WAMC shoots for $1 million in fund drive
GREAT BARRINGTON -- WAMC Northeast Public Radio is increasing its fund-drive goal to a cool million bucks.
For nearly four years, the station -- which has 22 lower-power transmitters in addition to its 90.3FM signal atop Mount Greylock and its 105.1 atop Catamount in South Egremont -- has been raising at least $800,000 three times a year from its roster of more than 20,000 members. Full-throttle on-air pledge drives are held in winter, spring and fall.
The next drive begins at 6 a.m. on Monday, Jan. 31, though there will be the launch of an online fund drive component prior to then. The station's goal for its first fund drive in 1981 was $125,000; that effort, dubbed "Save Our Station," yielded $129,000, said senior Vice-President Selma Kaplan.
The major reason for the 25 percent increase in the new target for fund drives is the expected effort by the Republican-controlled House of Representatives to reduce or eliminate funding for public broadcasting, said WAMC President and Executive Director Alan S. Chartock of Great Barrington. Rising costs are another factor, he said, citing unanticipated expenses of a new antenna atop Greylock. The annual WAMC budget is $6.3 million.
The Republican furor followed the firing of NPR news analyst Juan Williams after his comments on TV's Fox News Channel about personal fears aroused by airline passengers clad in Muslim garb.
Some House Republicans are on record questioning the need for "taxpayer subsidies" to fund public radio in view of federal budget deficits and a perception that NPR is not neutral. WAMC carries popular NPR broadcasts such as "Morning Edition," "All Things Considered" and "Car Talk," in addition to its extensive schedule of locally produced programs.
As a member of NPR, WAMC pays the Washington, D.C., network over $800,000 for programs, as well as additional amounts to other providers such as American Public Media, which supplies shows such as "A Prairie Home Companion."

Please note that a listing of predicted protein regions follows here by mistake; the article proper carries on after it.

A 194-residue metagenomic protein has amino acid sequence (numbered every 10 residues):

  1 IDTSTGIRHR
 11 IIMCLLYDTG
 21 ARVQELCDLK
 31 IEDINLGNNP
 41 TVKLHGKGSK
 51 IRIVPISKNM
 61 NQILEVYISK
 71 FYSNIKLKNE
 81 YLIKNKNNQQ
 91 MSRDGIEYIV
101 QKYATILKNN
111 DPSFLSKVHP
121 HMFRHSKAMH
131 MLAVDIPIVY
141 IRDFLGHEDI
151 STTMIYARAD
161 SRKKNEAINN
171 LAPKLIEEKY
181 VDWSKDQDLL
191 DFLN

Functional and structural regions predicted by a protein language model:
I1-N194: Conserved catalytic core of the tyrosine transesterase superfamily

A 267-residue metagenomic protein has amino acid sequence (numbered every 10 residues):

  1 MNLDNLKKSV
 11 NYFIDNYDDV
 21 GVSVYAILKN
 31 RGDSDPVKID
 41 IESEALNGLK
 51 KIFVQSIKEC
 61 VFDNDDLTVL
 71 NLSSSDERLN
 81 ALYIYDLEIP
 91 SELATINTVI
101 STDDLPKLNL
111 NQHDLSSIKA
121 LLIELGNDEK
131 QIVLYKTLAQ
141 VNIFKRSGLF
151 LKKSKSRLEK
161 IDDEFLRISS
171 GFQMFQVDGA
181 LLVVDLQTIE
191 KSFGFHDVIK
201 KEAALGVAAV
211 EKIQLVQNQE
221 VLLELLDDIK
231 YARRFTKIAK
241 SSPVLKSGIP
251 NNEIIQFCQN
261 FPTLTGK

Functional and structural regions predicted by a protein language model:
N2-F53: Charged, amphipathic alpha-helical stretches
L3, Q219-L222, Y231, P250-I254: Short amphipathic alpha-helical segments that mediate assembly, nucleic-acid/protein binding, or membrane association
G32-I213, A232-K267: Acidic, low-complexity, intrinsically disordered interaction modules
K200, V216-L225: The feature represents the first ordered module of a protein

U.S. Rep. Darrel Issa, R-Calif., in a stinging rebuke of NPR, suggested that left-leaning financier George Soros "could fully finance NPR's schedule with spinoffs of some of America's favorite shows such as ‘Dancing with the Czars,' ‘Socialist Survivor' and ‘Lost: The Obama Presidency.'"
House Majority leader Eric Cantor, R-Va., and U.S. Rep. Doug Sanborn, D-Colo., have drafted a proposal to eliminate taxpayer funding for NPR, citing the "unfair termination" of Williams.
While acknowledging that "it is not the role of government to tell news organizations how to operate, what is avoidable is providing taxpayer funds to news organizations that promote a partisan point of view," said Cantor.
Chartock said that "we have every reason to believe they will keep their word. We consider it prudent and necessary to prepare ourselves for this, rather than waiting until the ax falls and scrambling to catch up."
WAMC receives between $400,000 and $500,000 from the Corporation for Public Broadcasting, which is the funding arm of NPR and PBS, Chartock said.
"At a time when they are cutting money from virtually every part of the budget, why would the federal government leave public radio untouched?" Chartock said. "When you potentially cut funding to hospitals and their clients, what would make us believe that they wouldn't similarly cut public broadcasting funding? Our listeners and supporters certainly know all of this."
While it's believed that the $1 million target is at the higher end of funding goals among public radio broadcasters, there's no way to be sure since most public radio groups do not announce a goal in advance, and often decline to disclose on the air how much they have raised.
To jump-start the upcoming effort, WAMC launched a "cyber-drive" on Monday aimed at collecting funds in advance in order to reduce the needed on-air total.
According to recent ratings estimates, WAMC Northeast Public Radio reaches more than 413,000 listeners per month.
Berkshire County public radio fans have had more choices since Amherst-based WFCR added low-power relay transmitters in Great Barrington, Lee, Pittsfield, North Adams and Williamstown for its mix of classical music and news.
"We haven't seen any diminishment of underwriting or membership money that we can attribute to other stations," said Chartock. "Frankly, we're delighted that our listeners have choices."WAMC By the numbers....
New pledge drive goal: $1 million
Previous goal: $800,000
First goal, 1981: $125,000
Annual fund-drive goal, 2011: $3 million
Number of transmitters: 23
Monthly audience: 413,000 (estimated)
Paid members: About 20,000
Annual budget: $6.3 million
Annual fee to NPR: $800,000
Federal funding to WAMC: $400,000-$500,000
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